Spring is in the air and so is the pitter pat of beginning runners hitting the roads and trails across the country. Similar to the hoards of new gym goers in January excited by New Year's resolutions to become fitter, beginning runners often hit the road at the first sign of warmer weather with similar aspirations.
According to Running USA's State of the Sport 2010 report, an estimated 43 million total runners nationwide enjoyed the sport in 2009. That's up 6.7 percent from 2008. Actually in the last nine years, total running/jogging participation is up 40 percent, running/walking on the treadmill is up 38 percent, walking for fitness is up 21 percent, and trail running is up 16 percent.
Many new runners head out with good intentions and admiral goals, but often find themselves overwhelmed or unenthused with the progress of their new activity. Why is that? Running is often the first choice of new fitness enthusiasts because of the low start-up costs, the fact that you can do it just about anywhere, and there are no long term dues or fees associated with running. One sport that hasn't been hurt by the bad economy is running. Buy some shorts and a T-shirt and a good pair of running shoes and you're good to go. How hard can it be, right?
Because of the low cost and ease of access, many new runners aren't prepared mentally or physically for the new demands they're about to put on their bodies and well as the time investment needed. All good things come in time and running is definitely one of those "good things." Here are 10 tips to help ensure success with your new adventure into running.
1. Get Fitted: Pay a visit to your local independent running store. Often these smaller stores have more knowledgeable staff than the big box retails stores. Many provide gait analysis which reveals your foot strike pattern. Knowing this will determine whether you overpronate, underpronate or have a neutral gait which will help in selecting the best shoe for your foot type. Don't skimp on your shoes. Be prepared to pay $80 to $100 for a good pair of running shoes.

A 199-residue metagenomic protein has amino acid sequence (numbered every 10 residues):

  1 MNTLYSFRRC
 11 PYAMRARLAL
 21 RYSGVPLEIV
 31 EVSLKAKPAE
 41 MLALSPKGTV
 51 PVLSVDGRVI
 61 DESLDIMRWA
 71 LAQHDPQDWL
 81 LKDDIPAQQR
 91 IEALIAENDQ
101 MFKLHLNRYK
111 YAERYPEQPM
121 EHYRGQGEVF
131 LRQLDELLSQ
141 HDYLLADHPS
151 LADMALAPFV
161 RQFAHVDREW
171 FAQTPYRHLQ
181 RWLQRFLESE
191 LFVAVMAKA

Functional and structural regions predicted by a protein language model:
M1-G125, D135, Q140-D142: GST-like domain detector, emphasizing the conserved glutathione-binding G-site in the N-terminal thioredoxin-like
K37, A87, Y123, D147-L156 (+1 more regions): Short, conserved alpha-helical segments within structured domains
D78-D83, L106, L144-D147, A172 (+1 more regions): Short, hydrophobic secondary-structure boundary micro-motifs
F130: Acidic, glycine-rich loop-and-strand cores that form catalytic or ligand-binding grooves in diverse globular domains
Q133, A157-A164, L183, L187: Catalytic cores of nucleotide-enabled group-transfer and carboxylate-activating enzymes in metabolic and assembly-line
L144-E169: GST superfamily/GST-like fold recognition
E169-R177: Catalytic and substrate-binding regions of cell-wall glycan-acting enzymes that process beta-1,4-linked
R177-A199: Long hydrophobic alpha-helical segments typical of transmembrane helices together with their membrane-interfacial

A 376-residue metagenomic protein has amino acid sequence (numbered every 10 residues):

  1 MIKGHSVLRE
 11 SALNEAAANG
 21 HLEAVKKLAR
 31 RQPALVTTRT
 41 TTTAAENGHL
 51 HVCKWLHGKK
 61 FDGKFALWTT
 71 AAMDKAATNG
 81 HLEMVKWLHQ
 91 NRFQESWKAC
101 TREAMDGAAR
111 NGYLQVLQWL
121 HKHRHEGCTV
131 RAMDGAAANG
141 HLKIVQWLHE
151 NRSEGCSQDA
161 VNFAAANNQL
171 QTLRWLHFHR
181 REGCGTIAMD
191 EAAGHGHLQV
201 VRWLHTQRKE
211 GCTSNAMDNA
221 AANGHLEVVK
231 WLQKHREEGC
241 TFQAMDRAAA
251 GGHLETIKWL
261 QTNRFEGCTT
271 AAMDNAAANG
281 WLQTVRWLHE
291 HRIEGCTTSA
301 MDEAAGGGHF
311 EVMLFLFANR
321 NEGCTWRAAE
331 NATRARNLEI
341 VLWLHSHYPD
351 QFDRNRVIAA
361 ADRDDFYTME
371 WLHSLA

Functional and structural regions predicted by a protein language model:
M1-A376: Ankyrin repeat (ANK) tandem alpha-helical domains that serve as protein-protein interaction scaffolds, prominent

2. Get Technical: Invest a little in some technical fabric running shorts, tops, and socks. Technical fabric can be made of a variety of fibers including natural (bamboo, smartwool) and synthetic (polyester, nylon, Lyrca) materials. Avoid 100 percent cotton. It tends to retain sweat causing chaffing, irritation, and even blisters. Technical fabrics allow the moisture to rise to the surface where it can evaporate. They still get damp, but not nearly as much as 100 percent cotton.
3. Get a Group: Motivation, inspiration, accountability, and commitment increase dramatically when you're a part of a running group or at least have a running buddy. Everyone experiences times when they don't want to run, but if you know you have buddies counting on you, it can make all the difference in the world when it comes to rolling over and getting out of bed. Check with your local running store. Many provide beginning running groups or know of running coaches in the area that work with beginning runners.
4. Get a Plan: Just getting out the door and running often does not work for many people, especially if you've been sedentary or away from exercise for any period of time. Find a beginning running plan to follow. There are beginning running programs online or you can contact your local running store, running club, or running coaches in the area to inquire about beginning running plans. One of the most effective ways to begin is with a run/walk method. With my new runners, I often begin with a 1-minute run/ 5-minute walk interval. We repeat the run/walk interval five times for a great 30-minute workout. Over the next 11 weeks, we gradually increase the running and decrease the walking portions of the intervals until the group is running 30 minutes with no walking.
5. Get Acclimated: Whenever you begin new exercise your body's fitness level will actually dip a little while you acclimate to the new demands you're putting on your body. This is when most new runners give up. I've heard many a new runner say, "If I feel this tired, drained, and wiped out, what's the point in running?" Understand before you take up running that it takes your body about four to six weeks to acclimate to the new demands. Anticipating that "wiped out feeling" can actually make it less of a shock. Just know that you're going to feel the effects of your new activity. Hang in there and before you know it, you'll pull out of that dip and begin to feel stronger than before you started. Also, start slowly. Many new runners experience shin splints, pulled calf muscles, cramping quads, or sore hips from going out too fast or from doing too much too soon. Take it slow and ease into your new activity.